The Gut: Door to Life
How does the gut influence brain health? The cluster project "PreMiBrain", a collaboration between the University of Vienna and the Medical University of Vienna, studies this connection in premature infants. The results could lead to the design of therapeutic substances to help neurodevelopment.
The earlier an infant is born, the more at risk it is to suffer from long-lasting brain injuries. "Prematurely born babies are among the most vulnerable populations. Compared to healthy babies born at term, they are more likely to develop brain injuries that will affect their motoric and cognitive skills for the rest of their lives", David Berry from the Department for Microbiology and Ecosystem Science at the University of Vienna explains. "Additionally, we not only see differences in neurodevelopmental outcomes but also in the composition of their gut microbiomes. However, this connection has not been explored yet."
As part of the cluster project The Premature Gut Microbiome and the Influence on Neonatal Immunity, Brain Development and White Matter Injury ("PreMiBrain" study for short), David Berry and his colleagues at the University of Vienna and the Medical University of Vienna examine how the gut in particular might influence the neurological development of prematurely born infants.
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The Gut-Brain Axis
"It sounds very mysterious at first," David Seki, PhD student at the Department for Microbiology and Ecosystem Science at the University of Vienna and part of the PreMiBrain study, admits. "The gut is a very special niche for the microorganisms in our bodies. The entirety of those microorganisms – bacteria, viruses, fungi, etc. – is called gut microbiome. One of the immune system’s functions is to screen the microbiome. This is one among many initial tasks it has to do in life. So when an infant gets in contact with its first microorganism during or after birth, the immune system has to learn to react to it," he explains further. This learning process might take up to two years, which is also the time a gut microbiome might take to completely develop.
This way, the gut microbiome and the immune system are supposed to work together to fight infections and diseases that may threaten our bodies. In prematurely born babies, this is often not the case as their gut microbiome and immune system did not have the time to fully develop inside the mother’s uterus. This makes them more vulnerable to various diseases such as Klebsiella infections in particular.
Through the vagus nerve, the gut has a direct link to the brain. This link is not only a way for both organs to communicate with each other but also an important link in the pathogenesis of brain injury. "This connection is called the gut-brain axis," Lukas Wisgrill from the Division of Neonatalogy, Pediatric Intensive Care and Neuropediatrics at the Medical University of Vienna explains. "We want to decipher this axis. We want to see which microbes are perhaps beneficial in those children and which might generate brain damage in order to avoid these microbes in the future."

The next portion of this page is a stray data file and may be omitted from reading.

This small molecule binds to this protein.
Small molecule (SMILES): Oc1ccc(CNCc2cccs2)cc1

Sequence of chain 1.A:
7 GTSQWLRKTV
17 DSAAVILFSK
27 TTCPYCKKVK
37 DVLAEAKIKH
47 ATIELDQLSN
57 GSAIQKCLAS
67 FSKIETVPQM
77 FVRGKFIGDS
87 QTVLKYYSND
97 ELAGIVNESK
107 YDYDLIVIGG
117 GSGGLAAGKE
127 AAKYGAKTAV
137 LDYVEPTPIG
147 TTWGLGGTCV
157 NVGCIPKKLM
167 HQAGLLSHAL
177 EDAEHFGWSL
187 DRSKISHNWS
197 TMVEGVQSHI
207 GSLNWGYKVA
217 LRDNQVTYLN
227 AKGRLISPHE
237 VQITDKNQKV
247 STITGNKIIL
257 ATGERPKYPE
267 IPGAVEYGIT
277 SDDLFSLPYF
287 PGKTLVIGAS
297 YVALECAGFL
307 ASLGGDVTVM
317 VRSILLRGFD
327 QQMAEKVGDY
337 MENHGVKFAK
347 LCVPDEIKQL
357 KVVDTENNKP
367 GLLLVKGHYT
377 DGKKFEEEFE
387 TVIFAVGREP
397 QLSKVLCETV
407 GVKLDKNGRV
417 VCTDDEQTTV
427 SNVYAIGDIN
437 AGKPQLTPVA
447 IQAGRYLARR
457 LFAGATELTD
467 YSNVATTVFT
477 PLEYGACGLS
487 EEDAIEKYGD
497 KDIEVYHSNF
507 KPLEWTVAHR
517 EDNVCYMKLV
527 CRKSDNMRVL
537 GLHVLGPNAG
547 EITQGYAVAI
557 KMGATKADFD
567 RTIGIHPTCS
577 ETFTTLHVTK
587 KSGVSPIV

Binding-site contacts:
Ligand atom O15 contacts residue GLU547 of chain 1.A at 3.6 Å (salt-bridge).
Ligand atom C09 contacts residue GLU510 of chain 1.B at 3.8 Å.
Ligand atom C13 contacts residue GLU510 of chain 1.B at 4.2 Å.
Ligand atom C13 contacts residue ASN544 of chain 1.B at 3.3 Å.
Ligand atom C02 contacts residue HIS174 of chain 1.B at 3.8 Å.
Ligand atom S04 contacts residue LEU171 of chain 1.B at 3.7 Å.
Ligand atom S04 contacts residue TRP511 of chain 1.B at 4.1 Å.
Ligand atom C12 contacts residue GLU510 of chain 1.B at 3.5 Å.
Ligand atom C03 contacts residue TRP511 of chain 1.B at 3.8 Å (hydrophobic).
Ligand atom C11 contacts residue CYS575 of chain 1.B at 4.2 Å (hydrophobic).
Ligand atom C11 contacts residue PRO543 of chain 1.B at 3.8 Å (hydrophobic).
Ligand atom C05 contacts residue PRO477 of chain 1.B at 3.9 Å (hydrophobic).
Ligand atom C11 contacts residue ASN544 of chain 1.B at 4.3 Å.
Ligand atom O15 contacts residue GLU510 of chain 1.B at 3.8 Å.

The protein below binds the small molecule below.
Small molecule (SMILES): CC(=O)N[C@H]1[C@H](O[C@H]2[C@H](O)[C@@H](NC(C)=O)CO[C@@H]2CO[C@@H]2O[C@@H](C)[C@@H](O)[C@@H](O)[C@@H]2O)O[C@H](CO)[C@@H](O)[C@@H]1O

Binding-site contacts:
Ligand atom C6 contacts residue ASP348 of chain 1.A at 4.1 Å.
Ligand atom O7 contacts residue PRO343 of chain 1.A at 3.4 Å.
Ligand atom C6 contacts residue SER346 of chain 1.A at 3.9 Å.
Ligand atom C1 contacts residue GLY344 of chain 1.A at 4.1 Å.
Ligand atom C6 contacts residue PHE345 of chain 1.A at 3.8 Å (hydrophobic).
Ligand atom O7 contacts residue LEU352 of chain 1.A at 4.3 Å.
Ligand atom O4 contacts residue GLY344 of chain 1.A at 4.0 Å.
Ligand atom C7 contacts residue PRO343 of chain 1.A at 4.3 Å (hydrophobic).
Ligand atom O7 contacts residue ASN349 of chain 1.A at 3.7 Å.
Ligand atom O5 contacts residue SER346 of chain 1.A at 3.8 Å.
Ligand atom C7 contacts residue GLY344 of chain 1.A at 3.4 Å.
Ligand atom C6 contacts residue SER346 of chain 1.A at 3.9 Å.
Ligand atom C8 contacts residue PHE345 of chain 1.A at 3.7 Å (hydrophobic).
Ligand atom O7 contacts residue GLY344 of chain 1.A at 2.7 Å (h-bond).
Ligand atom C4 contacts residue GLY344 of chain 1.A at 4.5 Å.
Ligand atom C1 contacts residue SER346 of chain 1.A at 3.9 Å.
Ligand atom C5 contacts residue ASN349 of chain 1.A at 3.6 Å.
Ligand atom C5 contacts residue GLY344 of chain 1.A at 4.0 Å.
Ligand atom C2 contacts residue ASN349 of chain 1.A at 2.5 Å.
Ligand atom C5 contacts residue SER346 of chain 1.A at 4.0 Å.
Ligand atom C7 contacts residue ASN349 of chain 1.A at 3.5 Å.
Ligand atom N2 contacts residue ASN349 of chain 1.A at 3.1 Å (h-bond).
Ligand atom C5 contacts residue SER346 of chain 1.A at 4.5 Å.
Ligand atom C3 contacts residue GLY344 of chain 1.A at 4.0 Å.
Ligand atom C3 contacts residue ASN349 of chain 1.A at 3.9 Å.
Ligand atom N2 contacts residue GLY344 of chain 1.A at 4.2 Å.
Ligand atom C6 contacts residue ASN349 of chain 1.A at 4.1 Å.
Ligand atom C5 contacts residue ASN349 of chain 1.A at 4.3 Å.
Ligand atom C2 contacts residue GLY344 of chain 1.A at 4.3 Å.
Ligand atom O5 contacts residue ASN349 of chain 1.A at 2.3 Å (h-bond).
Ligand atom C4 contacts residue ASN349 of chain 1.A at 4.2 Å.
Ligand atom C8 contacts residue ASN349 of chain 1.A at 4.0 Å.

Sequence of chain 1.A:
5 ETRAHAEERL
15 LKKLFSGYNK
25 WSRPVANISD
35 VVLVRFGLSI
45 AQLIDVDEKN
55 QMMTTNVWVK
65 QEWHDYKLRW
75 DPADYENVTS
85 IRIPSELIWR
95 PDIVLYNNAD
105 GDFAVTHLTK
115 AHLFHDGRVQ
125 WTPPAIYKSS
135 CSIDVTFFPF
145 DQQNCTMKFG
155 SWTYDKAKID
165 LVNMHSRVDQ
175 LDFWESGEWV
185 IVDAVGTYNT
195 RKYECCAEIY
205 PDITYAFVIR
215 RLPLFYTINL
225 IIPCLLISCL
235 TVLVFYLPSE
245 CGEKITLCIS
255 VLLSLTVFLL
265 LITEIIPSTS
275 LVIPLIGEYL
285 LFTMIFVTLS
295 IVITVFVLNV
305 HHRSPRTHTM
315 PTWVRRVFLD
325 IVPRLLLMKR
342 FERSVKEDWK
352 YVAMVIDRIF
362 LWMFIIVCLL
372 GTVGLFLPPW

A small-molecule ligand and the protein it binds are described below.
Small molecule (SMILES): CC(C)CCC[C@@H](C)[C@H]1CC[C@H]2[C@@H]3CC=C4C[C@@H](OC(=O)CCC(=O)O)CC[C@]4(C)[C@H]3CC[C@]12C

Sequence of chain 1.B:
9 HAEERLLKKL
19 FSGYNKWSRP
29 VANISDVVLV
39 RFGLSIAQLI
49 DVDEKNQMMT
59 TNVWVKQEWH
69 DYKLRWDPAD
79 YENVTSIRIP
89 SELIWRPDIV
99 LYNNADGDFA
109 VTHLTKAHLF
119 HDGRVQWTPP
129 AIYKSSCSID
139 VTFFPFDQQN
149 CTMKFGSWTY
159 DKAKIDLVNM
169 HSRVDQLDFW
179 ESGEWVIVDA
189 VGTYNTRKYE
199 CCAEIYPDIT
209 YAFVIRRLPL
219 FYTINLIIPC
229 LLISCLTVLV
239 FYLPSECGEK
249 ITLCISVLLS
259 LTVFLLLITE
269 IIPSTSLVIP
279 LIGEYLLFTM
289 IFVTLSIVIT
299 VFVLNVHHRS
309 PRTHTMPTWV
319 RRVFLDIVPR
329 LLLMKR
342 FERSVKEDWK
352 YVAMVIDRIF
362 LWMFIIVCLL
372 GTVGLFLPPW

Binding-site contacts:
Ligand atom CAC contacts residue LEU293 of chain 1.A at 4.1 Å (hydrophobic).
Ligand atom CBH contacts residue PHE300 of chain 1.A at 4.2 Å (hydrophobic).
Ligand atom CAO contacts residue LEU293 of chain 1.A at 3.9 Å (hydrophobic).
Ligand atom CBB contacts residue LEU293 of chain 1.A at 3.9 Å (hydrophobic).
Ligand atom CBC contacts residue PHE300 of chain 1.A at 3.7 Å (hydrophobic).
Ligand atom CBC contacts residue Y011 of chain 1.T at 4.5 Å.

Timing is key
For this purpose, Berry and his colleagues studied a cohort of 60 prematurely born infants, who have a gestational age of less than 28 pregnancy weeks and a birth weight of less than 1 kg. They used a variety of different methods, including MRI scans, blood and stool samples and Amplitude Integrated Electroencephalography.
After two and a half years of research, the cluster project has nearly reached its end. One of the most important discoveries made in the study was that of the importance of time: "One of the key ideas is that there is a critical time window for the developmental process of a baby, meaning that there is a period when the immune system gets set in early life," David Berry describes. "If you do not get the proper imprinting during this time window, your system basically can be set in an unhealthy way for your entire life." Therefore, it is not so much the disease itself that is important here, but more the question of when it hits the baby's system. "We are now trying to identify the critical time window and the factors within it."
Even though the cluster project has nearly come to an end, Berry and his colleagues plan to stay in touch with the group of infants that they have observed: "We would like to follow them to watch their long-term neurodevelopmental issues as they come up and see real life predictors of that." Such a long-term study would not only allow the researchers to further understand the problem but also give insight into how they could potentially modify the gut of an individual. This might also open up the way for the design of therapeutic substances in the future.
The cluster project The Premature Gut Microbiome and the Influence on Neonatal Immunity, Brain Development and White Matter Injury is led by Univ.-Prof. David Berry from the Centre for Microbiology and Ecosystem Science at the University of Vienna, and Univ.-Prof. Angelika Berger from the Medical University of Vienna.